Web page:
Motor Sport and the Brooklands Society originated the post-war return of Brooklands personalities to the old Track which had unfortunately failed to survive the war as a race course, and in recent years the annual reunion there has been run by the Society, which was formed back in 1967. The last reunion was held this year, on June 29th. What may not be generally realised is that, since the development of their 30-acre site by Gallaher Ltd., in conjunction with the Elmbridge Borough Council’s forthcoming Brooklands Heritage Museum there, under an independent Charitable Trust other organisations have been returning to what remains of this historic place. For example, this year the MG CC, Swift Register, Lagonda CC, Alvis OC, Aston Martin OC, Riley Register, 12/50 Alvis Register, 750 MC, and Bean CC have had meetings there, and not long ago we saw a photograph of many pre-war Singers lined upon the bit of the Members banking restored by Gallaher.
Representatives of many other one-make clubs and motoring interests have been to inspect what has been done, and on October 26th a big rally was organised by the Brooklands Society so that visitors could look round the rebuilt Paddock Clubhouse, see other old buildings that are being re-established, like the BP petrol-pagoda, and drive pre-war vehicles up the Test Hill, which itself dates from 1909, and along that resuscitated part of the banking, returning to the Paddock in the direction taken by the old Finishing straight. Thus driving along the banking the “right” way, anti-clockwise, which has not been possible at the Reunion since Gallaher tore up part of it and the Campbell circuit to form their modem car-park. Incidentally, in all this I was glad to note that the old Press office, where I used to go to get the results of many pre-war races for Motor Sport has survived intact.
The day turned out magnificently sunny, as the Paddock filled up. Early arrivals lined up by the Clubhouse railings were the ex-Samuel Blackburne Frazer Nash, looking like new, an open 1934 Alvis SA Firebird, an Amilcar tourer, the ex-G. C. Harris Morgan 3-wheeler with KMB Blackburne engine, that ran at the Track in 1929, a twin-cam 3-litre Sunbeam, a Matchless-powered Morgan 3-wheeler, an open Aston Martin, a big Lagonda tourer, a tiny tiller-steered Parisienne veteran, and a vintage Bentley, Alvis Special, MG Magna and a gate-crashing Triking — all very much as it was before the war. After which so many appropriate cars arrived that one lost count. The racing motorcycles were out in force, too, and the 1912 Lorraine-Dietrich “Vieux Charles III”, push-started by a Range-Rover (and on a new set of 34 x 4-1/2 Dunlops, which I hope means that we shall see it racing at VSCC events next year) was a centre of interest, as was the Tarring Napier Sixty, Tom Lightfoot’s 1902 Mercedes, and an Edwardian Lanchester, etc.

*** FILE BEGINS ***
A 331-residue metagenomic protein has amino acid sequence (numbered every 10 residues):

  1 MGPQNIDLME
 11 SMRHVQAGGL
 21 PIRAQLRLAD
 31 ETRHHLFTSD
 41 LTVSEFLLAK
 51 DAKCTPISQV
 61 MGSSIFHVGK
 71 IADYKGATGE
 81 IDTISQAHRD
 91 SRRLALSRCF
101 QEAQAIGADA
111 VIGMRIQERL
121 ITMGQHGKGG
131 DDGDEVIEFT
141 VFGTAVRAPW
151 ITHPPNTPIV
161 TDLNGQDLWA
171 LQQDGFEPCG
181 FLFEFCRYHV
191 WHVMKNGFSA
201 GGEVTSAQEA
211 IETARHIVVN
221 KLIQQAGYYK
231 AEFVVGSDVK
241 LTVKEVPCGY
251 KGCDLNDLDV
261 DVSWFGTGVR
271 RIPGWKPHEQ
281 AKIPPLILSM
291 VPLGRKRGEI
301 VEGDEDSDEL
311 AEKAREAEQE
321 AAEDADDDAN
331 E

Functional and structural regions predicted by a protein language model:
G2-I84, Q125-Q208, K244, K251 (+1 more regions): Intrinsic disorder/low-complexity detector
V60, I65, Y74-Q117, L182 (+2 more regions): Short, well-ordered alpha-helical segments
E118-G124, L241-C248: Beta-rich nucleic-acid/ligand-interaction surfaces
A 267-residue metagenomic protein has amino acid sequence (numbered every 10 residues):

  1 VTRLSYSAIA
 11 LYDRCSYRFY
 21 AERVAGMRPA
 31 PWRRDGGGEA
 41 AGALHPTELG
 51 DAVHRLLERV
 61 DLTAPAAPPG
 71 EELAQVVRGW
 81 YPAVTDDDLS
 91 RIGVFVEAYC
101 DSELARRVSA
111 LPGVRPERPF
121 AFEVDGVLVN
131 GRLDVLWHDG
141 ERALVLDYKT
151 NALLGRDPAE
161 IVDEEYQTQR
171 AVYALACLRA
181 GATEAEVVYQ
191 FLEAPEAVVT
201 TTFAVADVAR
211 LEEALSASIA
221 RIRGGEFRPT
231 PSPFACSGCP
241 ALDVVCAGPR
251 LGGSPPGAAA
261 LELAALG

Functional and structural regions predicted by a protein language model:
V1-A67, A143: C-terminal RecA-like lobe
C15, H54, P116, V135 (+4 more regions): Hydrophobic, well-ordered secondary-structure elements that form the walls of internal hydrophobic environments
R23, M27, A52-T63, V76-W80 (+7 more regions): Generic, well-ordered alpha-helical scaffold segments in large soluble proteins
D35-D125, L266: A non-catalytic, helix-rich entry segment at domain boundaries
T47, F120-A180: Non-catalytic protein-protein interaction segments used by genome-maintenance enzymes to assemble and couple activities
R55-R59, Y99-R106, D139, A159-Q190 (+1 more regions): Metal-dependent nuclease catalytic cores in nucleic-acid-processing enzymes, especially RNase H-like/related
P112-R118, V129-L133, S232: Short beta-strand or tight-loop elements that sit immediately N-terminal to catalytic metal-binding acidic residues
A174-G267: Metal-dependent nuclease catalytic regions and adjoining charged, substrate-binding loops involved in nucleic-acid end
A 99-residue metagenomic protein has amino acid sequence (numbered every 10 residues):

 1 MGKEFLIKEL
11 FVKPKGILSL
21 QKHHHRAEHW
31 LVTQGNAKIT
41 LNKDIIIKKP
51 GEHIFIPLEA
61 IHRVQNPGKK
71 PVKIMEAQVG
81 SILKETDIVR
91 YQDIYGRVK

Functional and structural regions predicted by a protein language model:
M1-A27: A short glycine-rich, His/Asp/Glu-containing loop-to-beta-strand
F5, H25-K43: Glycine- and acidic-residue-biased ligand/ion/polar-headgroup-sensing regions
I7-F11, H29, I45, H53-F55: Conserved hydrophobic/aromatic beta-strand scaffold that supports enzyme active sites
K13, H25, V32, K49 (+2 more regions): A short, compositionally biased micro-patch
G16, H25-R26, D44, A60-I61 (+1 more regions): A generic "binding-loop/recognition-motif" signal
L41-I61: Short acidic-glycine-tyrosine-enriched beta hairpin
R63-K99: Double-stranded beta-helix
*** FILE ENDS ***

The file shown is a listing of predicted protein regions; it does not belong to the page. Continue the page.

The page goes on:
The Museum was open to inspection, and lunch was served to VIPs. The former will not be opened officially for some 18 months and at present has a distinct aeronautical bias, especially with the exhumed “Loch Ness” Wellington an impressive exhibit. Cars like a pedestrian 1928 Vauxhall and a 1932 A7 saloon are hardly what one expects at Brooklands, although an MG and a 1935 Le Mans Singer were better. Time will tell … (But I covet the fine model of the trans-Atlantic Vickers Vimy hanging from the ceiling).
By 1.30 Dudley Gahagan’s Type 57 Bugatti was busy giving celebrities rides round the “circuit”, of whom Alan Hess had very definite pre-war associations with the Track. It was all good fun, and I was lucky to be lent Robbie Hewitt’s 1934 Lagonda team-car, in which I at first stalled through not having found the lowest gear in its Alvis box, no doubt to the delight of the onlookers, before making two ascents of the Test Hill. I was allowed also to drive C J. Mann’s 1937 Triumph Southern Cross, which competes in VSCC races and which showed splendid poke up the Test Hill, after a quick change into 2nd gear and which, as a special made from largely standard parts, is in the best tradition of such cars as they once ran at Brooklands, Triumph teams doing well in the LCC Relay races for instance.
It was an enioyable day, that augurs well for future Club meetings at this venue, which may enable Gallaher Ltd to recover some of the large expenditure they have contributed to the 30-acre site, which should remain an oasis of the old time at this place, into the foreseeable future, sad as it is to see what has, and is, happening to the remainder the pioneer Brooklands Motor Course and Aerodrome. — W.B